William C. Chittick: Ibn ’Arab...

William C. Chittick: Ibn ’Arabi: Heir to the prophets

BY: DR. DIETER KUHL

William C. Chittick’s book Ibn ’Arabi: Heir to the prophets is part of the series Makers of the Muslim World to be published between May 2005 and May 2009 featuring over 50 volumes. Each volume will consider the life, work and legacy of a man or woman who has shaped the course of Muslim history by his or her contribution to the political, social, cultural, religious or intellectual Muslim landscape.

William C. Chittick is Professor of Religious Studies and Persian Languages in the Department of Asian and Asian-American Studies at Stony Brook University, New York. He considers Ibn ’Arabi or Ibn al-’Arabi (born 1165 in Mur-cia in al-Andalus, Spain, and died 1240 in Damascus) the most influential and controversial Muslim thinker of the last 900 years. He came to be called “Muhyi al-Din”, “The Revivifier of the Religion”.

The Sufi tradition looks back upon Ibn ’Arabi as “the greatest master” (ashshaykh al-akbar), the foremost expositor of its teaching. Ibn ’Arabi’s massive al-Futuhat al-makkiyya (The Meccan Openings) provides more texts than most prolific authors wrote in a life time. Manuscripts of several hundred other works are scattered in libraries.

Ibn ’Arabi has always been considered one of the most difficult authors. This is due to various factors – consistently high level of discourse, constantly shifting perspectives, a diversity of styles. In addition, he is a remarkably original thinker, so much so that, according to Chittick, he had no real predecessor. Compared even to al-Ghazali (10581111), Ibn ’Arabi represents a radical break. Though a mystic and though many of his works speak of visions and unveilings, the vast majority of his writings are argued out with rational precision that puts him into the mainstream of Muslim scholarship.

After his death in 1240, Ibn ’Arabi’s teachings quickly spread throughout the Islamic world. Muslim scholars were convinced by the soundness of his arguments and the breadth of his learning. Several of the Sufi orders claimed him as one of their intellectual and spiritual masters. His influence also spread through the enormously popular poetry of languages like Farsi, Turkish and Urdu. Many of the great poets were trained in Sufi learning and used concepts, pictures and perspectives drawn from Ibn ’Arabi’s school of thought.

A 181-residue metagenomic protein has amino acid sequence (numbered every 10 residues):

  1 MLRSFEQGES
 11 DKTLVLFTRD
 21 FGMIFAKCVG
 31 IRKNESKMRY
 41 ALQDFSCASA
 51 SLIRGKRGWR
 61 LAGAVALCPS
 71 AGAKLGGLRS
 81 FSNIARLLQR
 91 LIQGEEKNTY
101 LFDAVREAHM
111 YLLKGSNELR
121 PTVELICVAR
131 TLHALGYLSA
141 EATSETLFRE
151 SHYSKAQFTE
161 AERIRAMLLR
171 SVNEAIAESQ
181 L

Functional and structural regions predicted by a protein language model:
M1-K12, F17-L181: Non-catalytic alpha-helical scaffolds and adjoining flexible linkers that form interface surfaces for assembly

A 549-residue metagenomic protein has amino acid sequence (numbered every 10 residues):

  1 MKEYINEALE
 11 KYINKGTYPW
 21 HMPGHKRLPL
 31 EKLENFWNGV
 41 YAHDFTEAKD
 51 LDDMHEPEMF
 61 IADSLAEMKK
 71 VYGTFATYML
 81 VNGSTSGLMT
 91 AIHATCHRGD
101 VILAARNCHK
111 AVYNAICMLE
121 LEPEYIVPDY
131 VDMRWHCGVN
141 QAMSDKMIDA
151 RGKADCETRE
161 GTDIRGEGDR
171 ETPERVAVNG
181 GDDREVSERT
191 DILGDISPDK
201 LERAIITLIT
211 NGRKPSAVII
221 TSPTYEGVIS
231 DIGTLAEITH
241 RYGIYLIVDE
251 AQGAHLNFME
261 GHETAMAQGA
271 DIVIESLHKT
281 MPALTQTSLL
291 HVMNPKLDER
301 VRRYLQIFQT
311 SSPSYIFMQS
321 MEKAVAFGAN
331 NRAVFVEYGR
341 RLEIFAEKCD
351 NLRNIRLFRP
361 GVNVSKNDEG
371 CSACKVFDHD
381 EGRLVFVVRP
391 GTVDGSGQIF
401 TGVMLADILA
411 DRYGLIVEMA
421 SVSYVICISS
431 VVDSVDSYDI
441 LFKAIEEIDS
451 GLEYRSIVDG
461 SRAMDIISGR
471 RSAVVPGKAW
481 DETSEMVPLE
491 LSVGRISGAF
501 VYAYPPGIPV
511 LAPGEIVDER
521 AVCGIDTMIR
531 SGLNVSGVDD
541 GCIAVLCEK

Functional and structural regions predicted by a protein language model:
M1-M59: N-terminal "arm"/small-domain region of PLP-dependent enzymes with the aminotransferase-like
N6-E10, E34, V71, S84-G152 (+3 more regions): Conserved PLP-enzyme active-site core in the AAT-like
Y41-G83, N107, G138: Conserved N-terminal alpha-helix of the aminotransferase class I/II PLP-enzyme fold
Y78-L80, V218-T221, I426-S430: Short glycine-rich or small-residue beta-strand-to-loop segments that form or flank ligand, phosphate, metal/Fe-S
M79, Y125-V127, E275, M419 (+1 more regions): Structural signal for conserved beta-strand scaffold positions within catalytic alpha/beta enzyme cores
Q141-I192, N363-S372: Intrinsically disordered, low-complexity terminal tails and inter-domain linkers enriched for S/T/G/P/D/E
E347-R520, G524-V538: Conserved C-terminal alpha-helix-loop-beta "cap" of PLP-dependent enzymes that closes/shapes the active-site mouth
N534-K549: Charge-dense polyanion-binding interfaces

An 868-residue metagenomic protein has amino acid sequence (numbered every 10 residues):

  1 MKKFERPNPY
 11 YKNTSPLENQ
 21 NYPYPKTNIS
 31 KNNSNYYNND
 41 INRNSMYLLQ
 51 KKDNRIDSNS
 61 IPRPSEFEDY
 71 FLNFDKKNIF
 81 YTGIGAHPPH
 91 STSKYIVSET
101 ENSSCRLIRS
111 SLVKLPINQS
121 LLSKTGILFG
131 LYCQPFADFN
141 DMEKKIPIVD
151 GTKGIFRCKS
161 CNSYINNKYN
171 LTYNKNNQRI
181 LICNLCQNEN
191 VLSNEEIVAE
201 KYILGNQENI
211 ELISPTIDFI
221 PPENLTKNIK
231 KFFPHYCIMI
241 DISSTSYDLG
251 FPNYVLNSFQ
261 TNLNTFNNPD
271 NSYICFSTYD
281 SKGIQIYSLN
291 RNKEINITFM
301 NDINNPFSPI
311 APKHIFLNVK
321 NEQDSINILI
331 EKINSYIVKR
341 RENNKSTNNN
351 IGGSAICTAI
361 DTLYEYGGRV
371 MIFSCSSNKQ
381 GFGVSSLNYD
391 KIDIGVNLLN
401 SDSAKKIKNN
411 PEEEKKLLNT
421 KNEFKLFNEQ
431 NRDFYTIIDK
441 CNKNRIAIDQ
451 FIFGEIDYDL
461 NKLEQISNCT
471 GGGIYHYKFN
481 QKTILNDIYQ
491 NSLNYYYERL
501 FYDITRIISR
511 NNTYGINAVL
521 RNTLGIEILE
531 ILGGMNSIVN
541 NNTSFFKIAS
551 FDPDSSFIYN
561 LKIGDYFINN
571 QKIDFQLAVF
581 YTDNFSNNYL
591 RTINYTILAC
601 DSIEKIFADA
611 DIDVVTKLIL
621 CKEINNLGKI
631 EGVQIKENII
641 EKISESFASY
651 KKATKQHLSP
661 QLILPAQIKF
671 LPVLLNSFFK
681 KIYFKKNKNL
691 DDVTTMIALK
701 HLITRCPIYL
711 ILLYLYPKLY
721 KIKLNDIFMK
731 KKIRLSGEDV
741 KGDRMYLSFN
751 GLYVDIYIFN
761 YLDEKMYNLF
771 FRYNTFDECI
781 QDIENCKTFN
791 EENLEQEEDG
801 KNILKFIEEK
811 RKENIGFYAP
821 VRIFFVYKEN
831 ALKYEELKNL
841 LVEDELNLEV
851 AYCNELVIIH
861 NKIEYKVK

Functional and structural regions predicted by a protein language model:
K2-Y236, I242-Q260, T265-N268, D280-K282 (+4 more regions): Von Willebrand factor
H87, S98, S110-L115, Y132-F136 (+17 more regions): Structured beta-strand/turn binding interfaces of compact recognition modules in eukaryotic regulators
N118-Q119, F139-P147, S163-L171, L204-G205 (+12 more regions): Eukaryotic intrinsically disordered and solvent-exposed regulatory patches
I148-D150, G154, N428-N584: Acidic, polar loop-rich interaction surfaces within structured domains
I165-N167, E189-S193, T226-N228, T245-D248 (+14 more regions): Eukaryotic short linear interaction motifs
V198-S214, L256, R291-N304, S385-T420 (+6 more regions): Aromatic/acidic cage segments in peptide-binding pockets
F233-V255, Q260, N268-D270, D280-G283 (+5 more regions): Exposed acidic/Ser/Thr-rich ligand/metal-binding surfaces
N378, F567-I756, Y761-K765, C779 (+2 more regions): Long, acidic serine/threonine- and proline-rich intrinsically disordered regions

Ibn ’Arabi’s writings have been taken up by reformers and modernists from the second half of the 19 century. More recently, interest in his writings has made a remarkable comeback throughout the Islamic world, including among scholars like Nasr Hamid Abu Zaid and especially also among disillusioned young people.

The first two chapters deal with the relation between Ibn ’Arabi’s teachings and his self-perception as Seal of the Muhammadan Saints and lovers of God (understanding God, knowing self, the divine and human form). Chapters 3 and 4 address the relationship between God and human beings in terms of love and remembrance (wujud, the genesis of love, love’s throne, human love of God, achieving the status of Adam, the perfect servant, the House of God). Chapters 5 and 6 discuss the nature of knowledge, its role in human becoming, and the importance of correctly apprehending the phenomenal world (reliable knowledge, realization, the rights of God and man, the soul’s haqq, eternity, constant transformation). Chapters 7 and 8 offer a few glimpses into the world of imagination, specifically its relation to the soul and death (the soul’s root, the Gods of belief, self-awareness, death, love). The final chapter looks at the central role of divine mercy in the afterlife (good opinions of God, the return of the All-Merciful, mercy’s precedence, essential servanthood, surrender).

William C. Chittick’s book, full of quotes of Ibn al-’Arabi, makes very interesting reading. It forces a Christian reader constantly to compare Ibn ’Arabi’s writing with biblical terms and concepts. It is amazing how much is similar, though, of course, in some essential areas there are distinct dissimilarities (Christology, Soteriology).



<- Back to: Book reviews